Q: My problem is my new boss. He treats me well but is very ineffective within the organization. As a result, I have a hard time getting cooperation from other teams and think that some people's dislike of him plays out against me. What can I do? Terrence, 30, marketing analyst

A: Focus on building relationships independent of your boss' reputation. Obviously, this won't be a quick fix. If you can't get the time of day with people, it's hard to establish a minimal connection, much less a successful working relationship.

Before you try change the situation, think about the underlying drivers of the dysfunctional relationships. Your options will differ depending on whether, say, he doesn't follow through on commitments vs. he has a difficult personality. Then consider if there are reasons that this reaction may carry over to you. People may feel like, "It's no good trying to work with 'Phil's' department." Maybe your predecessor followed your boss' lead and so people are not inclined to try again.

Take one more objective look at the big picture. Are you sure the lack of cooperation is really due to him? Or do these people also stonewall others rather than being good team players?

Consider your personal skills for working effectively with people. Think back to successes and challenges you've had in tough interpersonal situations. What do you need to succeed here?

Cutting to the chase, the best way to get people to work with you is show them that working with you will be productive and pleasant. If you are new to the team, you have a perfect opportunity to do a reset. Set up quick meetings with people where you can give a short intro about yourself, your role, your values at work and so forth.

Then, at the heart of your agenda, ask about them. Find out what they need from your department — from you — and the ways they would like to work with you. Few people can resist being asked about themselves and how their needs can best be met, so this may be the only thing you really need to do.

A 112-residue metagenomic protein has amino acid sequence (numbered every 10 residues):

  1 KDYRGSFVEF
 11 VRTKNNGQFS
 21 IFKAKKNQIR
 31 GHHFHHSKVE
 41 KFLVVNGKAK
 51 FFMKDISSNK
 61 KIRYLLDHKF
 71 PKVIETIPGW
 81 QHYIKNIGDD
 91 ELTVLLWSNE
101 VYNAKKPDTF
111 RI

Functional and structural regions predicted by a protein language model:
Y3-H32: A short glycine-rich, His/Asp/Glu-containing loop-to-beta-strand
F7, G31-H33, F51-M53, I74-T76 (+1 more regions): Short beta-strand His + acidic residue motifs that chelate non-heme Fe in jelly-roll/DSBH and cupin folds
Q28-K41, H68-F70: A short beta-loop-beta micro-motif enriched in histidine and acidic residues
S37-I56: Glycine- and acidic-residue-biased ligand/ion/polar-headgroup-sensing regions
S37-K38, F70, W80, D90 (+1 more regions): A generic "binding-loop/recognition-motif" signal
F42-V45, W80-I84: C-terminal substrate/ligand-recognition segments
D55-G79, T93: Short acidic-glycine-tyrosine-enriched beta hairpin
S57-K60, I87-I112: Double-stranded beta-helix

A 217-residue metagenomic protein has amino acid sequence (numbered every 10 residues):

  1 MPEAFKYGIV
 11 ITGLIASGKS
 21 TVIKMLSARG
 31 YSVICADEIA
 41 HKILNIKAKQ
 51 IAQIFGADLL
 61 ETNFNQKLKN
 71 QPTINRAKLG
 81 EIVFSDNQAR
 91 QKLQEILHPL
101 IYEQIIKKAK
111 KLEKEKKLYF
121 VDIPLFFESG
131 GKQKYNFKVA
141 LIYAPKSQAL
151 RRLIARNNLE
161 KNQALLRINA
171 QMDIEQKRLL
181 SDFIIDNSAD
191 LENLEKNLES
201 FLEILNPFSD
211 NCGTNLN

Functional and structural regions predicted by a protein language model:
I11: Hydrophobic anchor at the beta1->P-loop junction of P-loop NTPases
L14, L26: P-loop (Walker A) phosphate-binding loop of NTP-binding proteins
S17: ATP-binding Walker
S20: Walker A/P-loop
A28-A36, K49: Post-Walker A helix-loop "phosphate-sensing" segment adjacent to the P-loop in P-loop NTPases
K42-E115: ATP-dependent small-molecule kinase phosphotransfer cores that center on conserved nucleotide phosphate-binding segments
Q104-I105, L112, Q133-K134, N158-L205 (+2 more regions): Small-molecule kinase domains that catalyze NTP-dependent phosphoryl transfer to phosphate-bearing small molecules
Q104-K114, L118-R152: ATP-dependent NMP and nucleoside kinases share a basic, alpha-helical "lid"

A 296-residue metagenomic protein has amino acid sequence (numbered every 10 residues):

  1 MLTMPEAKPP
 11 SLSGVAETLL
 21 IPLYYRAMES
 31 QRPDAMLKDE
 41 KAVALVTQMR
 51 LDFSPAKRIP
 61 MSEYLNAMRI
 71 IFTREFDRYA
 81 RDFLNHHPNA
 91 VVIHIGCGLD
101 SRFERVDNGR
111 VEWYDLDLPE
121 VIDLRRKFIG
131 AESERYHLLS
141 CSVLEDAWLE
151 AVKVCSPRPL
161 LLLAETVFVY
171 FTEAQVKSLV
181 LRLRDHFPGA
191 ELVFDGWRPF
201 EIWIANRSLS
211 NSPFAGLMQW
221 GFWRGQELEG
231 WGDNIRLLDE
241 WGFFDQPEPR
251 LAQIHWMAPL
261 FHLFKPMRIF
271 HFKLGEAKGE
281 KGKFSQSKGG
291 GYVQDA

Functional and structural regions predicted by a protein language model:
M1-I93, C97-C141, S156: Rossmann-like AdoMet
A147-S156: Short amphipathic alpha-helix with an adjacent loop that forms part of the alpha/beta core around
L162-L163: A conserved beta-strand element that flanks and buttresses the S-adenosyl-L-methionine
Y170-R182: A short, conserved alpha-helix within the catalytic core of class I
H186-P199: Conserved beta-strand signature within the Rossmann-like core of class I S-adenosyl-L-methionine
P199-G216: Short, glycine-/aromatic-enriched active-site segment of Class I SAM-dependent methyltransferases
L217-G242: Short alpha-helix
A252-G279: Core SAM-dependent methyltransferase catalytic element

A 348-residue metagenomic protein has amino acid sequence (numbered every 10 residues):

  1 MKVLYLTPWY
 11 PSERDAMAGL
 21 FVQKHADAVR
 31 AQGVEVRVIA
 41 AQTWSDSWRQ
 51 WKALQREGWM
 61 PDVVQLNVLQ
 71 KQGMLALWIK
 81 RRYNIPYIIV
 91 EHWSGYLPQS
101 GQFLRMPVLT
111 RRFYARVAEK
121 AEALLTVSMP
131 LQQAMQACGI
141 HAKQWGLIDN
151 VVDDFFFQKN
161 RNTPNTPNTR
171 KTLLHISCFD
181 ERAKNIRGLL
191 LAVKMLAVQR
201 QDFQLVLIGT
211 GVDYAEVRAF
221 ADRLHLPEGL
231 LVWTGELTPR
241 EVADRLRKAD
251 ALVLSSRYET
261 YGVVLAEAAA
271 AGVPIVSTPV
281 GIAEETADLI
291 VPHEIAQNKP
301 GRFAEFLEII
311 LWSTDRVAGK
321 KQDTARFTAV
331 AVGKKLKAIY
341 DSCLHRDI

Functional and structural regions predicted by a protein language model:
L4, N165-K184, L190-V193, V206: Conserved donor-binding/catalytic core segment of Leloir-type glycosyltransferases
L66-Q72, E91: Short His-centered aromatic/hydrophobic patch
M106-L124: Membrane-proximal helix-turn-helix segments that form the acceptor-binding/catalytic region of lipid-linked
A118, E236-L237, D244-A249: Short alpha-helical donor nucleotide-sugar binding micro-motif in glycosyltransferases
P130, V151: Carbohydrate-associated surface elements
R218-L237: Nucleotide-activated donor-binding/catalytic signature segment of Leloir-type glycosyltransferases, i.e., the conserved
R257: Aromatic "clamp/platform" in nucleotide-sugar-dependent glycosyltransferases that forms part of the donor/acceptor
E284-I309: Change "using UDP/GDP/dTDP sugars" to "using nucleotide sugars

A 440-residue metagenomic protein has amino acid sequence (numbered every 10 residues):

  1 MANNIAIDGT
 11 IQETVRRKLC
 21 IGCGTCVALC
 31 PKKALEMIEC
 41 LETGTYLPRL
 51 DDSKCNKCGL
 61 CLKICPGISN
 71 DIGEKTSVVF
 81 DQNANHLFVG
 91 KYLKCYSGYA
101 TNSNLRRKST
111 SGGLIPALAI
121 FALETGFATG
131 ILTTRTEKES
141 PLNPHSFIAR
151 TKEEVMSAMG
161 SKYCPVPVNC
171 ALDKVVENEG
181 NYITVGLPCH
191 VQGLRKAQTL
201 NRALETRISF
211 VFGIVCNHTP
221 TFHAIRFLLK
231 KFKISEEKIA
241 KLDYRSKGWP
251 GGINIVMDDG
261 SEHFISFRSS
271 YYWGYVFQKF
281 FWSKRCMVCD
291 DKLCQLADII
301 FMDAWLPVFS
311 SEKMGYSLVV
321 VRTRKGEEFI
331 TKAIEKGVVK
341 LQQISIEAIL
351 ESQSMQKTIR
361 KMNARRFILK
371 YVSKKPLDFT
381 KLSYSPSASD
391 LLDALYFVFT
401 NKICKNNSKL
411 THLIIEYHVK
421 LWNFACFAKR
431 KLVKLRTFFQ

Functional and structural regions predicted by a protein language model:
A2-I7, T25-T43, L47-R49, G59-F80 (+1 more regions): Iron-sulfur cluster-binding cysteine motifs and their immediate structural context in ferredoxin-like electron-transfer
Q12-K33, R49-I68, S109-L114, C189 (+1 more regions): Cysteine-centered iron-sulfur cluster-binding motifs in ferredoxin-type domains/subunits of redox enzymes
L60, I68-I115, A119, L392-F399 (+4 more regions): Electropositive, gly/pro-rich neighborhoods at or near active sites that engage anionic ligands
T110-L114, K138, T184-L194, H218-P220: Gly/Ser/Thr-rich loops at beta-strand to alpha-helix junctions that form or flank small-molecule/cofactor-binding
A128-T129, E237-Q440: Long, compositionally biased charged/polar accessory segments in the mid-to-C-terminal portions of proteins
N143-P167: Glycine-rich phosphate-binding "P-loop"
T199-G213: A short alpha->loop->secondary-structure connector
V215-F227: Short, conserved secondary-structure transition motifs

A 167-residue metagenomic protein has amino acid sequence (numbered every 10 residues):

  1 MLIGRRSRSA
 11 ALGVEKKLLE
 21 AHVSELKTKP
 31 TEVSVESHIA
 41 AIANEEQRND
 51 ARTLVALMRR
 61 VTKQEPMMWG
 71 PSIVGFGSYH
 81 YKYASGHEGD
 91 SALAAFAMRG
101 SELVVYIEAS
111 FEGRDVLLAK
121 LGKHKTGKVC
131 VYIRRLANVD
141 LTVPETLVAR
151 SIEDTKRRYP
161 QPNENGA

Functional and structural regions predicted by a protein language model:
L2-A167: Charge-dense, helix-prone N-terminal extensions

Then be impeccable in your follow-up. For example, if people want a certain amount of lead time on requests, if possible, do your best to honor that. Be respectful of their time and resources, and go above and beyond if they have a request of you. Be thoughtful and remember the personal details. If someone cancels a meeting because of a sick child, take a moment to ask how they're doing. Being kind goes a long, long way.

These steps may not work with everyone. At some point, if you need something and they aren't coming through, you will have to escalate it. Even then, do so with as much face-saving as you can for them, at least on the first round. Hopefully they will see that you are serious about getting what you need and it will get easier.

Keep nurturing these relationships and you may find you are just what the team needed to build successful collaborations.

What challenges do you face at work? Send your questions to Liz Reyer, leadership coach and owner of Reyer Coaching & Consulting in Eagan. She can be reached at liz@deliverchange.com.